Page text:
“He’s always the same,” says Cleveland guard Sasha Pavlovic. “We win the game, he’s the same as when we lost the game. I think that’s what makes him great. After the game, win or lose, playing great or not-so-great, he’s the same — he’s always about the next game.”
With its franchise player cleared for takeover, Cleveland’s front office has followed suit. Criticized in the past for what appeared to be an unwarranted sense of complacency and for not putting the necessary pieces around LeBron to win, Cavs general manager Danny Ferry had a spotless summer of ’08. He traded for point guard Mo Williams, re-signed combo guard Delonte West and three-point sniper Daniel Gibson, and drafted impact rookie forward J.J. Hickson. Together with Zydrunas Ilgauskas, Ben Wallace, Anderson Varejao and head coach Mike Brown, the Cavs are a legit title threat in ’09. And if anything will in fact keep LeBron in Cleveland, it is the opportunity to play for a championship team.
At press time, Cleveland ranked first in the NBA in scoring defense and first in field-goal percentage defense. LeBron, previously pegged as (at best) a capable defender yet sometimes lazy defender, has been the straw stirring the drink, clocking a career-best 1.3 blocks per game, plus 2.0 steals. According to the Memphis announcers before the Cleveland’s Jan. 13 win over the Grizzlies — in which LeBron posted 30 points, 11 rebounds and 10 assists for his second triple-double of the season — he led the NBA with eight “catch-from-behind” blocks, which increased to nine two minutes into that same game when LBJ reeled in a runaway Kyle Lowry and spiked his layup off the glass. And on separate occasions this season, LeBron shut down Paul Pierce (11 pts, 4-15 FG), Caron Butler (6 pts, 3-13 FG), Danny Granger (4 pts, 2-7 FG) and Rudy Gay (10 pts, 5-18 FG) in head-to-head matchups.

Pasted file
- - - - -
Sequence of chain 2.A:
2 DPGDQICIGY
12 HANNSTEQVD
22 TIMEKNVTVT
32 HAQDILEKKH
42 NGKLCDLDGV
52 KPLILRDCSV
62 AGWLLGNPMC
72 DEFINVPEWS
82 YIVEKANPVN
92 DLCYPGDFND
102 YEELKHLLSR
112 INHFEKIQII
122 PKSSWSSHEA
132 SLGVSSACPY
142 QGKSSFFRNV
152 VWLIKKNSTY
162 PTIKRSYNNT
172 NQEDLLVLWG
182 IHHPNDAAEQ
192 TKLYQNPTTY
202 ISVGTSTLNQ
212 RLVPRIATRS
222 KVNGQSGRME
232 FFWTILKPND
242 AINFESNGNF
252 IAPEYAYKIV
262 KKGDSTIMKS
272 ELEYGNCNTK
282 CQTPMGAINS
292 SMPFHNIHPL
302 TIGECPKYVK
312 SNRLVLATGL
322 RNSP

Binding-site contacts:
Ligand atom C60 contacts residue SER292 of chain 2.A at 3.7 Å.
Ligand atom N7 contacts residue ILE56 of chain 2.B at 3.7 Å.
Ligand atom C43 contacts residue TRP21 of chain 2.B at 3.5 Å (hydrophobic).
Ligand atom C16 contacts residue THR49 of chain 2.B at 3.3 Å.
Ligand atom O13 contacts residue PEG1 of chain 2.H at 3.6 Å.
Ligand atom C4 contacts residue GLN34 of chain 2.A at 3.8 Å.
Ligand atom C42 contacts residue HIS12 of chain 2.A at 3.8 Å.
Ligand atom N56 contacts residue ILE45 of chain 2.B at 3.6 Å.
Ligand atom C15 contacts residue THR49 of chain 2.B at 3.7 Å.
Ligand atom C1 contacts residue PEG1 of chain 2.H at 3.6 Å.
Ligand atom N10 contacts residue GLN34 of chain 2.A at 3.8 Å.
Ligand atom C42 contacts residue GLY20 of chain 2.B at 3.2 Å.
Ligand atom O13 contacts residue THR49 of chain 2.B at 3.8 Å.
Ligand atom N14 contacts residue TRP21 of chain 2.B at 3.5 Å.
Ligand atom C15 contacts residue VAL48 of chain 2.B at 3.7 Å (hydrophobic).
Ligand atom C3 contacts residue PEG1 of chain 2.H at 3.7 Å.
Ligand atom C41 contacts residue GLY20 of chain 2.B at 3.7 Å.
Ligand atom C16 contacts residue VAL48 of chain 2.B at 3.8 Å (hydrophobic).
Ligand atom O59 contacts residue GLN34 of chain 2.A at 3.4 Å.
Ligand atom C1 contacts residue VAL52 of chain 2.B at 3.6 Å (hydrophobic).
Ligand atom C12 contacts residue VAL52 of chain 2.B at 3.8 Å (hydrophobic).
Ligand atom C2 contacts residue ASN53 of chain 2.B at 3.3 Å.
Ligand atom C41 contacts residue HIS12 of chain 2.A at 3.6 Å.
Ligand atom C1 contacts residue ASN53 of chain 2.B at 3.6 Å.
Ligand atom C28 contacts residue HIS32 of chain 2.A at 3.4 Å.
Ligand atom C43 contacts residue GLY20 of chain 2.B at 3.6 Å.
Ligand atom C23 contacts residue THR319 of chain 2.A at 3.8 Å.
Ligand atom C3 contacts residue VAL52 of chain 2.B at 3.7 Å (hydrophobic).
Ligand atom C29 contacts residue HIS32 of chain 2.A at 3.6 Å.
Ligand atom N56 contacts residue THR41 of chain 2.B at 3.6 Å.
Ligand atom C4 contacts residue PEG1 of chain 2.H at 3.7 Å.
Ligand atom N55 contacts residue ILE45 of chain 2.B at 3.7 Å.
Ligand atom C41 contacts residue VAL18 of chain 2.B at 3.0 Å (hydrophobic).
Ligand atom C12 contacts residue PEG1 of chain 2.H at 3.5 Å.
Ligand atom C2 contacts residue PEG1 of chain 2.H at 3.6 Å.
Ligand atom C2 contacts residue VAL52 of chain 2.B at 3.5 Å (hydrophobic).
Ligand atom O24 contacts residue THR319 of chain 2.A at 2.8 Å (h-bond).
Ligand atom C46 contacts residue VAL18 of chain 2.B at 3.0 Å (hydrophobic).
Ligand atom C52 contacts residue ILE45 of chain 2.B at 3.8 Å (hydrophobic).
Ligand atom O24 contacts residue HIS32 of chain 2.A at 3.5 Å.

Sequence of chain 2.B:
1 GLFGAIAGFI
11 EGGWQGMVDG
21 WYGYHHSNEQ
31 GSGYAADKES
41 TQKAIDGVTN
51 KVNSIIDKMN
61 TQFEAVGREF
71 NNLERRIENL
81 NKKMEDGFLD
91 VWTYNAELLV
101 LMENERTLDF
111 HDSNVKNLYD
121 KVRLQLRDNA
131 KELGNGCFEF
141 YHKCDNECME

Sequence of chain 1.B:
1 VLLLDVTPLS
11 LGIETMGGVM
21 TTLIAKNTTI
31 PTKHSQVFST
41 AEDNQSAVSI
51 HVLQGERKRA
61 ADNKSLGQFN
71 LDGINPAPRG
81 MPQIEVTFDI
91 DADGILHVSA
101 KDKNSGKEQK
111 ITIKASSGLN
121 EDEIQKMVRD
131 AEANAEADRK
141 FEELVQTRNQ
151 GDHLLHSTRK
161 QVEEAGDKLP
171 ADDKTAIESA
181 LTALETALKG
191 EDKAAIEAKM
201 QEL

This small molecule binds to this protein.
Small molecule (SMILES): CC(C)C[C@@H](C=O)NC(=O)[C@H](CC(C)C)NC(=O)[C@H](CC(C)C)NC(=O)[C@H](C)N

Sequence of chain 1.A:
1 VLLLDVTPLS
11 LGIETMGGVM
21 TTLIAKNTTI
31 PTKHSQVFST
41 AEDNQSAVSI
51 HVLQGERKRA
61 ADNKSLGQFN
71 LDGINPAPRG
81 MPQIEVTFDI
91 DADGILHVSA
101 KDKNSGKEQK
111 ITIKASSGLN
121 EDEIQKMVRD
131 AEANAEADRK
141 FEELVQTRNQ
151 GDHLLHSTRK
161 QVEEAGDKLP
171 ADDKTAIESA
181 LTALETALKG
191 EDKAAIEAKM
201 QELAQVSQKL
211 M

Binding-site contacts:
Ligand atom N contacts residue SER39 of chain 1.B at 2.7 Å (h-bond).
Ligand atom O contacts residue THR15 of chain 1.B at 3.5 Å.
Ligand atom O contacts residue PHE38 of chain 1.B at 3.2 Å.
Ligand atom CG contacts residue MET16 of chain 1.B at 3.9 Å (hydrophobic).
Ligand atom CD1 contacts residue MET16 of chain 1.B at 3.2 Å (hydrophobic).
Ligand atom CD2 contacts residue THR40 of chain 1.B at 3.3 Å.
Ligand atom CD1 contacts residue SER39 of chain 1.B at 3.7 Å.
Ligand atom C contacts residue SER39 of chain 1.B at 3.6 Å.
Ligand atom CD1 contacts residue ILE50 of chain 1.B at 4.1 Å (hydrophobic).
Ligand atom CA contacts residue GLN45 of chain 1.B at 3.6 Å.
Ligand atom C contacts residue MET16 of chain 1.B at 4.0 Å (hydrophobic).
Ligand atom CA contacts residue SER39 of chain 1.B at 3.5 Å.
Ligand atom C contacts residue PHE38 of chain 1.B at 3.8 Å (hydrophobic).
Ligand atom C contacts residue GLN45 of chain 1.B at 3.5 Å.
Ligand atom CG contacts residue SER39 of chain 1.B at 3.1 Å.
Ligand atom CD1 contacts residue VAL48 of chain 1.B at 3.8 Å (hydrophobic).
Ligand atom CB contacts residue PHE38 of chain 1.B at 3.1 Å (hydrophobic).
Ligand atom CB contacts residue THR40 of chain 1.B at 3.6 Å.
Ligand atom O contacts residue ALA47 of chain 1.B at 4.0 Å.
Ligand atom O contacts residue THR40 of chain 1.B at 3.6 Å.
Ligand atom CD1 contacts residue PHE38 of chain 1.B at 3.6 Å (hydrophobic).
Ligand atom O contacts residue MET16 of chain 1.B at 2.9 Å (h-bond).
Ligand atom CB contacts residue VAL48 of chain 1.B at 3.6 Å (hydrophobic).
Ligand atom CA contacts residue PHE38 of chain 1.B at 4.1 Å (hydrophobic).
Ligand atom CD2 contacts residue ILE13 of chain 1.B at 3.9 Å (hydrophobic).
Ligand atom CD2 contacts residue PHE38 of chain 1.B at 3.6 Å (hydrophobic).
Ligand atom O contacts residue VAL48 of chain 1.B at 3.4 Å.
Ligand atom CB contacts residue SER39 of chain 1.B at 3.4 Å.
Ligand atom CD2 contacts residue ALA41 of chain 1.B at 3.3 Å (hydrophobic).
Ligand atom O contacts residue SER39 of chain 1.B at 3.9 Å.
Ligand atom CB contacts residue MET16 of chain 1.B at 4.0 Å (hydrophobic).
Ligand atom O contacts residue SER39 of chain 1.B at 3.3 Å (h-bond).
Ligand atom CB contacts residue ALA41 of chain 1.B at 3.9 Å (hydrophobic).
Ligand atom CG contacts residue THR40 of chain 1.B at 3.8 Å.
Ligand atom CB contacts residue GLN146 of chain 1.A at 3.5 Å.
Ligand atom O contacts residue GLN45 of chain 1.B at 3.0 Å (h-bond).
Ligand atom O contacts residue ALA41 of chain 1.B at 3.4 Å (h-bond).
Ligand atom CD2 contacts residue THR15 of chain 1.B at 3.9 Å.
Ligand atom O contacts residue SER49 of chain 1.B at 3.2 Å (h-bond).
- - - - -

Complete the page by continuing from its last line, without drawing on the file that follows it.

“He was always able to score the ball, but he’s single-handedly taken his team to being one of the top three or four teams in the NBA,” says Granger. “You can’t say that about any other teams. Other teams have a Big Three, or two superstars, but LeBron has done it single-handedly. He’s showing how far his game has come and how good he really is.”
“He’s one of those guys who is big, strong, quick, can knock down shots,” says Ben Wallace. “Once he puts his head down, guys that are in position to take a charge or block a shot are a little bit timid about going over there. They might end up on ESPN or a poster, something like that. He definitely strikes fear into a lot of guys’ hearts.”
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The seeds for LeBron’s 2009 odyssey were planted in June 2007. That was when, after his breakout postseason series win over Detroit, LeBron rolled into a Finals matchup with the Spurs. Four games and four losses later, it seemed he was never really that close to a ’chip after all.
“It just let me know that I need to become a better basketball player,” LeBron says. “I think San Antonio did a great job of exploiting some of our weaknesses and me as an individual, and they took advantage of it. But I thank San Antonio, because they made me a better player — that made me who I am today. I definitely went into that offseason after losing the Finals focused on becoming a better individual player, which automatically helps our team.”
One year later, Game Seven, Eastern Conference semifinals. In a shootout with Pierce, LeBron ended up with 45 points, but his 3-for-11 shooting from the arc and some crucial missed free throws in the fourth quarter helped send the Cavs home. Walking off the court in his last important game before the summer’s gold-medal run at the Beijing Olympics, LeBron again faced those familiar, bitter feelings.
“It was time to regroup, you know?” he says. “I was definitely sad and upset, because I’m a competitor and I don’t wanna lose to anybody. But I felt like, you know, if we were at full strength we definitely could have competed a little better. But the better team won …”